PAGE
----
CHF: Systemic risk and the EU debt crisis
We have been relatively sanguine on the CHF and EURCHF 1.2000 peg, but the latest developments suggest higher risk of a peg break and a stronger Swiss franc.
The chances of the peg at 1.2000 breaking have increased from less than 10 percent to more than 25 percent. Assuming the downside risk is parity (1.0000), the risk of 20 CHF big figures gives a weighted risk of peg-breaking of: 5% (20 percent move x 25% chance = 5%). We recommend closing or reducing all short CHF exposure over the summer period as the tail-risk in both Switzerland and Europe is rising.
The Swiss National Bank (SNB), can in principle intervene as long as it so desires – though the problem quickly becomes one of magnitude, as the intervention is now becoming a sizeable percentage of the Swiss economy.
When the peg was introduced in September 2011, it made perfect sense:
1. The macro environment was negative growth and deflation.
2. The CHF was being impacted more by flight-to-quality than buying Switzerland per se
3. There was a surprise element in the move that shocked the market out of some of its long CHF positioning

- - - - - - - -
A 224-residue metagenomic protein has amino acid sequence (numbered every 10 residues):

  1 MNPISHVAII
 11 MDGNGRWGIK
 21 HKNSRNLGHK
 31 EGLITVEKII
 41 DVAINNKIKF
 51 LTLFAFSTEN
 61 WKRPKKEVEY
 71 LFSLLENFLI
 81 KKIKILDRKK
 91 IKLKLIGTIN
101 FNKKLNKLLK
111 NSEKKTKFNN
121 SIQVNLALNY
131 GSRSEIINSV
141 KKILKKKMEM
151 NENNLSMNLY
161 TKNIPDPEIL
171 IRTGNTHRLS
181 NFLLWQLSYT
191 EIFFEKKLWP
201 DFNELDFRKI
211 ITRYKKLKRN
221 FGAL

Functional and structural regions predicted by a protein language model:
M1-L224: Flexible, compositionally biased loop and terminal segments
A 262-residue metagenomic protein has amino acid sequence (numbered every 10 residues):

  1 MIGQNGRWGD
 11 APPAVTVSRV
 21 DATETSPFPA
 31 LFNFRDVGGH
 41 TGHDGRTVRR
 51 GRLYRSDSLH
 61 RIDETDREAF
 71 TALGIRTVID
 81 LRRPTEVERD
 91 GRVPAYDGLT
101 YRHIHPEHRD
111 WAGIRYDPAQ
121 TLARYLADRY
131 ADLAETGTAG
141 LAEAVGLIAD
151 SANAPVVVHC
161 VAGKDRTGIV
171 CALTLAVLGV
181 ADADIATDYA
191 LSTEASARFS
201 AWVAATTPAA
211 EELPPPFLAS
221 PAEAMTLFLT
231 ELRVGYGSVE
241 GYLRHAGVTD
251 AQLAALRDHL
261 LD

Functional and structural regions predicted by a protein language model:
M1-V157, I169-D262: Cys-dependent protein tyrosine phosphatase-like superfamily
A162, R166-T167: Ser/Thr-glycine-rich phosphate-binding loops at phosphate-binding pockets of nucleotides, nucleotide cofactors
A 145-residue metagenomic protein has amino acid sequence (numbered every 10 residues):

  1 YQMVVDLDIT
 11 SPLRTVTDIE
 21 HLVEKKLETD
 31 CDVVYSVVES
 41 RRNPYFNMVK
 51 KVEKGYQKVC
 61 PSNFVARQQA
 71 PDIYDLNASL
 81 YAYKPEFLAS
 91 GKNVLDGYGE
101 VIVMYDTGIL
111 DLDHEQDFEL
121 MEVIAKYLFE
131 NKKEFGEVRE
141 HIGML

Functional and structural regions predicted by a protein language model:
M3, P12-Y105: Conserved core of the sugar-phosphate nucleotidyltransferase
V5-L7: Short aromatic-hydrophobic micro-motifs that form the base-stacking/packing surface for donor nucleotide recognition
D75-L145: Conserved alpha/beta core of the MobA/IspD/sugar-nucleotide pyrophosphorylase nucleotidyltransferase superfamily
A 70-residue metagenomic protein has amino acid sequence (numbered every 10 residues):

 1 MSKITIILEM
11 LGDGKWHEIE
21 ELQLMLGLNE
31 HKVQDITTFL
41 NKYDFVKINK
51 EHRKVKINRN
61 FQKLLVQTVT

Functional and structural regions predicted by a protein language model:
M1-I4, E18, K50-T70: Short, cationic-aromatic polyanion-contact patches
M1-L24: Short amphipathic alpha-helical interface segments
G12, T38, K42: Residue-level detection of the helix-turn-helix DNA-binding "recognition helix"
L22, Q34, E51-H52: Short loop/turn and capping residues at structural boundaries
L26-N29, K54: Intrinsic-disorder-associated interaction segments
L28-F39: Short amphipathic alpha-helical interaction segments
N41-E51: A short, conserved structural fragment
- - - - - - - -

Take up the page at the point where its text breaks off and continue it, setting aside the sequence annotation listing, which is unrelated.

4. It was considered, at the time, to be enough merely to guide interest rates to zero and then intervene.
Fast forward to today and things have changed:
1. The macro environment has given up big upside surprises to Swiss GDP growth (Q4-2011 came in at +0.5% quarter-on-quarter vs. an initial reading of +0.1%) and Q1-2012 came in at +0.7% vs. +0.0% expected. This has changed the SNB’s tone – they no longer talk about moving the floor higher, but only about defending the floor. This is a major policy change, as the threat of a higher EURCHF no longer seems potent for speculators. Furthermore, Swiss based economists expect inflation to reach +1.0% by August/September due to like-for-like comparison level change.
2. The EU Debt crisis is very much on the front burner again and the capital flows into Switzerland have increased. Capital flooded into Switzerland again after the Greek election in May, making May 2012 the biggest intervention month in history. If this flow continues for much longer – SNB intervention will reach 100% of GDP soon.
3. The potential surprise element of a move to a higher floor has been removed by our first point above – higher growth and positive inflation. There is now domestic talk in Switzerland circulating that a EURCHF level of 1.000 is actually fair, and political focus on the EURCHF floor is increasing.